Arts Education Program Plan

Posted onJune 8, 2012 
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This Arts Education Program Plan  for a new Culture and Education Alliance  in the greater Eugene area was created with colleagues Meghan Adamovic, Savannah Barrett, and Lexie Grant.

Arts Education Program Plan

Responses to Arts Education Plans (Group Presentations)

Posted onMay 30, 2012 
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Congratulations to my classmates on some excellent program plans presented today! Here are some thoughts on strengths and areas of improvements for each:

Global Arts Exchange
- very thorough; clearly there has been a lot of solid work put into this
- Excellent ideas about priorities, criteria, program outcomes and goals
- Clear ideas about staffing and roles
- Great use of group members’ areas of cultural expertise
- Clear awareness of University as an asset and what resources it can provide as a core partner
CENT (seniors and new technology)
- great synthesis of research to support curriculum development and program design
- think about the sub-sets of senior citizens who will need programming to be adapted (e.g., low-income, or those who are
alone, vs. those who are living in wealthier retirement centers with support systems, spouses, close families, etc.
- very timely, so likely well positioned for grant funding

BAM – Book Arts Mentorship
- strength in advocating and providing reasoning for a mentorship model
- appreciate focus on grantmaking, especially “co-authored” aspect
- seemed like notions of community outreach and marketing were collapsed – “community outreach” is different from building
awareness and marketing–the former is two-sided, the latter one-sided – better to talk about both separately and differently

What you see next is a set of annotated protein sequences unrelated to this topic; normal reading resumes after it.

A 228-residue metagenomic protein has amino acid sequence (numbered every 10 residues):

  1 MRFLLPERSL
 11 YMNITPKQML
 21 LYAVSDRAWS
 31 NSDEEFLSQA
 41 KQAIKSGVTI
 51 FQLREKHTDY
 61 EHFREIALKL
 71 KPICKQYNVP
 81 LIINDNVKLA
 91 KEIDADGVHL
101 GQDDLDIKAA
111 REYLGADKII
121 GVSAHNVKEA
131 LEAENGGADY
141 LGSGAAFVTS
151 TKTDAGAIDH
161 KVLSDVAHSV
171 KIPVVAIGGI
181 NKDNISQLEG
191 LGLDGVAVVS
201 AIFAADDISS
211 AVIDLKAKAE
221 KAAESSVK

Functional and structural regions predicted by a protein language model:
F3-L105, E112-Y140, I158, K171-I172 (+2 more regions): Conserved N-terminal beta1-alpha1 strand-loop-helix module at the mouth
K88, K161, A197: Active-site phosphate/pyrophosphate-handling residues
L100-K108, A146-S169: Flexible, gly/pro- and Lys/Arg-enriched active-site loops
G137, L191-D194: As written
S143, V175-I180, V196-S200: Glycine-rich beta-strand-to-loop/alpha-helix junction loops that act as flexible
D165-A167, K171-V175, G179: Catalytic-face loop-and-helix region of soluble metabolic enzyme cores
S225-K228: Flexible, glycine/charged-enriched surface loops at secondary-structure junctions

- good specifics around resources that will be need and potential outlets – maybe a little hopeful/idealistic, though
- good to include section specific to sustainability planning
- would be better to have specific evaluation tools/methods mentioned (e.g., surveys, interviews, etc.)

Connecting Collections
- partnership between high school AP English class and an art museum
- strong idea, but it really only benefits people who already have certain privileges – there might be challenges to funding
- professional development for gifted/advanced students
- Might need to target students of minority or low-income status who have other barriers to access/success
- Appreciate research brought in on building identities/personas beyond the academic
- Very concrete research on budget expenses that is quite useful and realistic
- Great that you phased the assessment/evaluation process (identifying stages of a process is really important to planning)
- Maybe think about incorporating the “future” of education and curating through discussions with students and get their input on what that really looks like and what they want to see
- Explain how the museum will come to clearly understand both the positive and negative aspects of the AP Program

In terms of overall feedback, I think all groups should continue to work on being mindful of time, time management, simplicity of slideshows, getting comfortable with material to be able to engage directly with the audience, and ability to synthesize information in detailed papers and translate that into easily digestible presentations that hit the most important points–easier said than done!

Arts Learning Policy + Practice: Best Practices Rubric

Posted onMay 16, 2012 
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This assignment serves as a survey and synthesis of knowledge acquired thus far–through readings and research–of best practices in the fields of arts learning and arts education.